CDC Reports Increased Psychostimulant Prescriptions in Women of Reproductive Age

Peter Simons
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A new study published by the US Centers for Disease Control (CDC) has found that psychostimulant prescriptions have increased by 344% (from 2003 to 2015) for women of reproductive age (15-44 years old). The largest increase was for women aged 25-29, whose psychostimulant use increased by a massive 700%.

“Given that nearly half of U.S. pregnancies are unintended, and early pregnancy is a critical period for fetal development, examining trends in ADHD medication prescriptions among reproductive-aged women is important to quantify the population at risk for potential exposure,” the researchers write.

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Researchers at the CDC used the Truven Health MarketScan Commercial Database to identify women who filled a prescription for ADHD medication across the United States. A limitation of this study is that the database only includes people with private, employer-sponsored insurance (and their dependents). This means that those on Medicaid—usually those of lower socioeconomic status—were not included in the study.

However, it was a large sample, ranging between 2.3–6.8 million each year of the survey (between 2003 and 2015). Four percent of the women in the sample filled a prescription for an ADHD medication.

Stimulant use accounted for the entire increase. Mixed amphetamine salts (often branded as Adderall) increased from 44.6% of ADHD drug prescriptions in 2003, to 60.8% in 2015. Lisdexamfetamine (often branded as Vyvanse) increased from 0% to 26.7% of ADHD drug prescriptions.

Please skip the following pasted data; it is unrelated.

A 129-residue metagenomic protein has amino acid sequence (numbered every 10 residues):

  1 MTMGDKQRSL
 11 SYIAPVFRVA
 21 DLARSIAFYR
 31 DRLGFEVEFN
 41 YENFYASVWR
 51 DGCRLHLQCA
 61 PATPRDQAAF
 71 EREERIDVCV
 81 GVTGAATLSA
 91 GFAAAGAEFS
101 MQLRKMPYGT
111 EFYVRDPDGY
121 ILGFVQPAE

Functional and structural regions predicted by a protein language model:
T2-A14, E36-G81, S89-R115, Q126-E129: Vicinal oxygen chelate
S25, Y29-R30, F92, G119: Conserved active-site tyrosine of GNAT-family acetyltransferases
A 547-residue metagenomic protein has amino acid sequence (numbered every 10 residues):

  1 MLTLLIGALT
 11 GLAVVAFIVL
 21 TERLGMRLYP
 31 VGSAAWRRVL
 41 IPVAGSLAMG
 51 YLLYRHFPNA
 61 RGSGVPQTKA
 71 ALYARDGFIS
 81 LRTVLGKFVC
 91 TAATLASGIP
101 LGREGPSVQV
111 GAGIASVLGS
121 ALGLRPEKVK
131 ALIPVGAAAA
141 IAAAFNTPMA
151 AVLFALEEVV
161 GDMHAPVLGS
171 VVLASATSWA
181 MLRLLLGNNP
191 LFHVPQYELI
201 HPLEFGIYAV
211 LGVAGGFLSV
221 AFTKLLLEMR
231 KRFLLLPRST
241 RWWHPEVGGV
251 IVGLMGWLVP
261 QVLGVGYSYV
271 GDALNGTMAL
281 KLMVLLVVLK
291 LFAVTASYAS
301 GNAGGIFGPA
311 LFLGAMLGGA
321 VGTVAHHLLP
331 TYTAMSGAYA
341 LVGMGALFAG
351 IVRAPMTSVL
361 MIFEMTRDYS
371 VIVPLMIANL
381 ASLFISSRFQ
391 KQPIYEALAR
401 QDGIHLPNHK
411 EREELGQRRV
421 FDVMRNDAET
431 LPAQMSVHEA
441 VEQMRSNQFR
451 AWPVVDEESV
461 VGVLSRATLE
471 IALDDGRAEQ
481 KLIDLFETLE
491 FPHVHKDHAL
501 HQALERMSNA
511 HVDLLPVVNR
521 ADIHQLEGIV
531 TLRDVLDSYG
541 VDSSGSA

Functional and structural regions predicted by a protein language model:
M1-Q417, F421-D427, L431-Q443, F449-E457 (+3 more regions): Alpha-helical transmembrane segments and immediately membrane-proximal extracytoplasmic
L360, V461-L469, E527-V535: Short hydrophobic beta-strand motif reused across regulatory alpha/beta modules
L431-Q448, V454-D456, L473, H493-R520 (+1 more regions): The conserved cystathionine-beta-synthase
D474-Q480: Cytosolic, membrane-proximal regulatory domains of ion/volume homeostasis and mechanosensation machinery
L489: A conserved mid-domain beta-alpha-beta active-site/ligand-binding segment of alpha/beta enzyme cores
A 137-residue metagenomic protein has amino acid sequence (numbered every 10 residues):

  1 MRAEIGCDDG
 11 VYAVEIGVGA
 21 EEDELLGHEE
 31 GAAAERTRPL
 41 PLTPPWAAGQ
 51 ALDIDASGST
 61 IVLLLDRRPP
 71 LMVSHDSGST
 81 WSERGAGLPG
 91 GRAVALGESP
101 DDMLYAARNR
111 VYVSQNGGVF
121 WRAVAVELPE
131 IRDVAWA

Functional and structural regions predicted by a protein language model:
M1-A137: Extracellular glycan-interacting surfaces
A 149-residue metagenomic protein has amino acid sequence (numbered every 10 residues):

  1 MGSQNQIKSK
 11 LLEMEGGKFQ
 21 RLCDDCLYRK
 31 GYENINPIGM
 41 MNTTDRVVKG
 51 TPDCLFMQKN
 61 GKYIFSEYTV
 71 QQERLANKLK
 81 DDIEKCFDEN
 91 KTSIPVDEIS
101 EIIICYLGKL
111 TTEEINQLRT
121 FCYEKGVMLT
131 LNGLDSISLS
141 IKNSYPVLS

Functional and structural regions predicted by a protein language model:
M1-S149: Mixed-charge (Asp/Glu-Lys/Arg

The use of other drugs for ADHD decreased. In fact, by 2015, 96.2% of all ADHD drug prescriptions were stimulants. Methylphenidate (Ritalin) also appeared to fall out of favor; although it accounted for 42.8% of the prescriptions in 2003, by 2015 it accounted for only 18.1% of the prescriptions.

Regionally, the largest increase in stimulant use was in the Southern US, with a 380% increase in prescriptions for women aged 15-44. According to the researchers:

“ADHD medication use during pregnancy might be linked to increased risk for poor pregnancy outcomes, including spontaneous abortion. The safety of ADHD medications with regard to risk for birth defects is largely unknown.”

The researchers suggest that these findings should inform the decision-making conversations between physicians and their patients. Increased prescriptions with unknown effects on early pregnancy may be an important factor in appropriate treatment for women who have been diagnosed with ADHD.

 

 

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Anderson, K. N., Ailes, E. C., Danielson, M., Lind, J. N., Farr, S. L., Broussard, C. S., & Tinker, S. C. (2018). Attention-Deficit/Hyperactivity Disorder medication prescription claims among privately insured women aged 15–44 Years — United States, 2003–2015. Morbidity and Mortality Weekly Report, 67(2), 66-70. doi: http://dx.doi.org/10.15585/mmwr.mm6702a3 (Link)

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Peter Simons
Peter Simons was an academic researcher in psychology. Now, as a science writer, he tries to provide the layperson with a view into the sometimes inscrutable world of psychiatric research. As an editor for blogs and personal stories at Mad in America, he prizes the accounts of those with lived experience of the psychiatric system and hopes to create alternatives to the biomedical model.

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